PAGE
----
These are exactly the kind of sentiments that make me furious.
This is a civil discussion thread. I may not be a god, but I am the one who started this thread, so I can delete and lock it just as much as they can. Keep things civil. I don't want anyone to get banned or put in the Pillory because of random statements like this.
The wealthiest 1 percent of the population earn 19 percent of the income but pay 37 percent of the income tax. The top 10 percent of income earners pay 68 percent of the tab.
If I came to you and asked you to pay 68 cents out of every dollar that you earn, would you ever think that was fair?
This is...so erroneous and full of holes that it's not even worth discussing. Here are a few more things for you. The wealthiest parts of the country earn far more than they ever spend in the economy. And that's after taxes, not before. I heard the disparity between percentage earned by the top one percent and the percentage spent is about ten percent - that is, they're taking ten percent more out
of the economy than they're putting into it. And that money doesn't just come from nowhere, the money that they take and keep out of the economy has to come from somewhere, and that somewhere is the rest of the country.
Maxwell and Vekseid are right. When you've got a society that has people struggling at the bottom to just take care of their basic needs day after day, and giants at the top who have more money than they spend in a given year, something is wrong. While some of the statistics and ideas within the book The Creature From Jekyll Island are suspect, a few are quite sound.
One: fewer and fewer people retire every year at 65. A family friend of mine is a cardiologist at a hospital, making well over $250K a year, with a spouse and three kids to support. Ten years ago, when I was in high school, they were going to continue to work past 65, but so that they could keep doing good work, and not for the money. I talked to this same cardiologist a year ago, and they told me flat out that they're not retiring until the scalpel is taken out of their hands - the economy was too bad, things are getting pricier, and there's no sign of recovery at the moment.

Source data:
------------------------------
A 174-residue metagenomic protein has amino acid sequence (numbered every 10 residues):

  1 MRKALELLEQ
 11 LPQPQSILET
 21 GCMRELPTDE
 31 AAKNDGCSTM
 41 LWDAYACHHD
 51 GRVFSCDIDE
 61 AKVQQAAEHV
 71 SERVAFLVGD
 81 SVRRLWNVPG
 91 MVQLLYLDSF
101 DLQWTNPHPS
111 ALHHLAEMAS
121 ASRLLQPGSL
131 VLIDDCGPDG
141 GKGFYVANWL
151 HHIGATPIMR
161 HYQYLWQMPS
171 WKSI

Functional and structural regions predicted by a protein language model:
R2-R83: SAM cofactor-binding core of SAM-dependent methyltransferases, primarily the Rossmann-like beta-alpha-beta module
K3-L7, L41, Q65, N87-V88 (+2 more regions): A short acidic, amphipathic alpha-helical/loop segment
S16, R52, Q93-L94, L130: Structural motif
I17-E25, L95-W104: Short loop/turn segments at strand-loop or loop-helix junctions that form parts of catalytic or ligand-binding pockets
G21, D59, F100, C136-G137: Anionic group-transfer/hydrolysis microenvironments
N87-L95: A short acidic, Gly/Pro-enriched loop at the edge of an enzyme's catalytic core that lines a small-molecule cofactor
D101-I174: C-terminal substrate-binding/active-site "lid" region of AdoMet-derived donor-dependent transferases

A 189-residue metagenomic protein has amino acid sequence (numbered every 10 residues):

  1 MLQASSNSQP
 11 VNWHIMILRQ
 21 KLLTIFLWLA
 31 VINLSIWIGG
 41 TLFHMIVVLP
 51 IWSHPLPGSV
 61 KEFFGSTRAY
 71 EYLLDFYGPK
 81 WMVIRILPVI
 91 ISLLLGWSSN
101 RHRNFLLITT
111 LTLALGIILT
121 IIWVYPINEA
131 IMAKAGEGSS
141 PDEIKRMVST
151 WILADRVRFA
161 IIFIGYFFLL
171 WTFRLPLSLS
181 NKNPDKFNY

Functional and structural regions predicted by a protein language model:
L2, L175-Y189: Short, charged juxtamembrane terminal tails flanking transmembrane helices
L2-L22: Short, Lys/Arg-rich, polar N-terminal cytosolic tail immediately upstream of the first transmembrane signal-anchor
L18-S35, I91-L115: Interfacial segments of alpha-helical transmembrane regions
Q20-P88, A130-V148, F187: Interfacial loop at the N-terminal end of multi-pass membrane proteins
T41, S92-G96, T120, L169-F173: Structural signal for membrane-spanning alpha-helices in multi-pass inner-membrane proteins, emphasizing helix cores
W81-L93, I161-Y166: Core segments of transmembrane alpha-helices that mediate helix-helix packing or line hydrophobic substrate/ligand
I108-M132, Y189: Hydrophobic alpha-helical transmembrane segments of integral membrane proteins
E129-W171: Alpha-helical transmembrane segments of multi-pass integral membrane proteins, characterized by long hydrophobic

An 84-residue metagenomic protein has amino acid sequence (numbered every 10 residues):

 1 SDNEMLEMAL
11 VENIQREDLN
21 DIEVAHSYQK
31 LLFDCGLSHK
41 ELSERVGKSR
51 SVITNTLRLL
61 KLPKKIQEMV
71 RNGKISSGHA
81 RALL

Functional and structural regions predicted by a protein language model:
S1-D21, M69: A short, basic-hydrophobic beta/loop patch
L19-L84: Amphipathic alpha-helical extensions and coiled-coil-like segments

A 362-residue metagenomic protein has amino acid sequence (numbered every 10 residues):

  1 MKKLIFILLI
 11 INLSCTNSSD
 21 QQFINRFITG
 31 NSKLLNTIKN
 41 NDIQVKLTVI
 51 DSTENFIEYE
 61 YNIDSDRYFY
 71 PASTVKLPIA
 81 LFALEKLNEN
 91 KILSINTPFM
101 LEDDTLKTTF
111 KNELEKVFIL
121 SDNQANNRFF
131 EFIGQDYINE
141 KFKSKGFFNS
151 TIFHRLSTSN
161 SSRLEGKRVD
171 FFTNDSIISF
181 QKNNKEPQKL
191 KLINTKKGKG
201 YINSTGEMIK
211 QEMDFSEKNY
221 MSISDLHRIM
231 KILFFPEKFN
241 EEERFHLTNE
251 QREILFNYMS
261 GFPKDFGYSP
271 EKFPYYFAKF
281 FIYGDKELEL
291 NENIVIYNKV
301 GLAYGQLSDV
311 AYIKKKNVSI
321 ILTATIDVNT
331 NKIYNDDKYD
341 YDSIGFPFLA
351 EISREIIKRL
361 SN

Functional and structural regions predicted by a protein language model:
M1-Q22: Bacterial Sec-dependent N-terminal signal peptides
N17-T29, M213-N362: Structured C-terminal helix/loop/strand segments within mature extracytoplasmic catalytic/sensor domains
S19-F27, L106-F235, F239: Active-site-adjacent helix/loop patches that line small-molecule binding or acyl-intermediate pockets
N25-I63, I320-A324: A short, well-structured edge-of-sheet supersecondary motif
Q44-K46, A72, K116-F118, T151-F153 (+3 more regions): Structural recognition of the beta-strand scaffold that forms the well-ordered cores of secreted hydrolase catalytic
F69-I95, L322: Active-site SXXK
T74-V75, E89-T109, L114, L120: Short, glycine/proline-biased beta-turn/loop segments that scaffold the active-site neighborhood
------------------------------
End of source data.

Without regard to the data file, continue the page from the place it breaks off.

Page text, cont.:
Two: The average income is getting lower. My wife and I both work, for a combination of around 60 hours a week, and have enough to pay our bills and set aside some for savings, but any huge emergency expense - like fixing a car or a hospital visit - would easily wipe out those savings. And we don't work minimum wage jobs, either. Compare this to past generations, where one income earner was enough to supply the needs of a whole family.
Three: In 2006, the amount of tax revenue being spent by the federal government on the interest
on the national debt was 39%. This is not to help pay off the debt. This is the interest
on the debt. Furthermore, payments in interest on the debt took about 17% of total
federal revenue (more than just income taxes). It is now the single largest
expenditure on the budget. More than defense, and greater than the total cost of running 10 different federal departments, some of which are: Agriculture, Education, Justice, and State.
All the Democrat and Republican arguments over tax boost/spending cuts aren't the real solution. Even a balanced-budget law isn't the solution. The solution is that Congress needs to be cut off. Spending cuts aren't the solution, a spending cap is
. Raising taxes on the rich, and cutting spending for programs that serve no real purpose sound
nice, and they need to be done, but neither of those are truly capable of solving the problem, which is Congress' irresponsibility with money. As long as Congress spends more money than it brings in, or as much money as it brings in, we're not going to see things get better.
Also, and Obama talked about this...entitlements. They have to be dealt with if we're going to reduce the debt and try and jumpstart the economy again.
And I've kinda lost my train of thought, so I'll stop here.